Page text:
tv Breaking the Set RT November 13, 2013 3:29am-4:01am EST
last night georgetown residents got an exclusive screening of a new drone movie outlining human cost of this covert warfare there wasn't enough theater though instead it was on the side of the home and have it by department of homeland security nominee jay johnson u.s. code pink organize the event in order to bring light to the fact that johnson is one of the main individuals behind the legal justification for these unmanned killer robots and while it's true that many people are responsible for the creation and codification of the drone program one historian argues that the buck stops where we at the white house is name is lloyd gardner is the author of sixteen different books on u.s. foreign policy his latest is called killing machine the american presidency in the age of drone warfare and he analyzes how the evolution of war technology is changing the executive branch lloyd joins me now from our new york studio thanks so much for coming on lloyd. well thank you very much for having me so ward your book is a strong indictment of obama's presidency in terms of foreign policy what has obama
done to exacerbate the war on terror. well that's a very complicated question he obviously inherited a very bad situation in iraq promise to get. american troops out of iraq in a reasonable amount of time but he'd also promised he was going to step up the war in afghanistan he thought that the war in iraq was the wrong war and the real war should be fought in afghanistan against. where the attack on the united states originated so he believed that he would. do this and in stages of counterinsurgency it first he adopted the idea that if you had the right general at the right time that you could in fact mation build if you will not since he was.
not unlike president george w. bush but when counterinsurgency failed as it inevitably did in afghanistan then he turned to drones and his major advisor on that was a man by the name of john brennan. and he had other their advisors and in the same way you have to also understand it seems to me that the two things here one there is counterinsurgency and that assumes that you have a government that's worth defending and that you are eliminating illegitimate insurgency and the other is a problem of terrorism of the two separate problems. and in this case president obama stepped up the counterinsurgency and when that failed he turned to drone well i mean he campaigned for the due for due process and the rule of law i mean we're talking about a constitutional lawyer here what happened between that rhetoric and the current reality in which we let. the rhetoric of fundamental change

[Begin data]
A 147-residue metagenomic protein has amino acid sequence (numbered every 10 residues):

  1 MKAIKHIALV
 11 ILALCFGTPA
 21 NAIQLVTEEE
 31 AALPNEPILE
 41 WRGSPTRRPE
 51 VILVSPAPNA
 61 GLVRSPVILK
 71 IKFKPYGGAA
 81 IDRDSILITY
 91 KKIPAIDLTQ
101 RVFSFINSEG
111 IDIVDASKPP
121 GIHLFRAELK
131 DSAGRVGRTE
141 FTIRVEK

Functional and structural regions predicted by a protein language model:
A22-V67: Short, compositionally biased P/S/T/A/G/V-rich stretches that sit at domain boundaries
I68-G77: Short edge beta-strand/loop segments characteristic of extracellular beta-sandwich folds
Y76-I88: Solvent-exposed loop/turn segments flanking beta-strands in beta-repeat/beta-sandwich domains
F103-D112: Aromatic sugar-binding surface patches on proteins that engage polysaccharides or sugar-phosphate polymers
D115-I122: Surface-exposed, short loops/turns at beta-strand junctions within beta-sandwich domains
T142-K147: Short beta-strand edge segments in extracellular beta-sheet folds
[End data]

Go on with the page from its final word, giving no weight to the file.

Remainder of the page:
in the wrong i mean i mean let's restore the rule of law well right. that came into play and the question of whether or not you could take out an american citizen in a foreign country with a drone the most famous example of that of course was the attack that killed the the preacher of the muslim preacher the instigator many thought of attacks on the united states a lackey and attorney general holder argued that. due process under article five of the constitution does not necessarily mean judicial process that there was enough evidence out there to convict this man and so that it was proper to use a drone to kill an american citizen in a foreign country yemen. your book zeroes in on the role of the american presidency but is the system set out as such that it's beyond the ability for
a president to scale back. that's very good question. the president only has so much power to change anything it at any time he has the most leeway it seems to me in foreign policy at least that's been the case since the cold war started and one could argue that the main factor in giving the president this power was the invention of the atomic bomb not counterinsurgency in drones but the atomic bomb because we relied on the president to carry that little football sized haven't aged care that football sized package around and that he was the one who is going to protect the united states and that also lends itself to secrecy in the growth of executive secrecy the central intelligence agency the national security agency all the agencies that form this
very top heavy intelligence program how much can any one president change that after after the motion is. not a whole lot but it does have to do with attitudes too and what you can. try in a sense remember obama said he wanted to change the mindset he not only wanted to change getting into the war why we got into the iraq war but the mindset that got us into the iraq war and many people assume that meant he was going to change some of the basic american foreign policies that george bush did push the limit well certainly did change the minds now were completely detached from any sort of warfare or foreign policy that were perpetrated around the world i want to get into this your book you know focuses on how u.s. foreign policy has evolved since world war two in defining technological solutions to political problems i mean what interests you think have driven u.s.
policy toward that direction. i think i mean america has always going way back to the. prior to world war two even world war one we had a notion that any problem political problem can be solved if you have the right technology and the right general that is if you have lincoln has his grant and he has more firepower then you solve the problem of the confederacy well that works up to a point. after a time you get to a point where technology no longer is the only solution or in fact the best solution to a problem harry truman at potsdam in one nine hundred forty five for example complained that he'd been there twelve whole days and he said well you could you could solve any problem in twelve days he knew upon stam he had the atomic bomb. and so therefore he thought that. after world war two problems would become even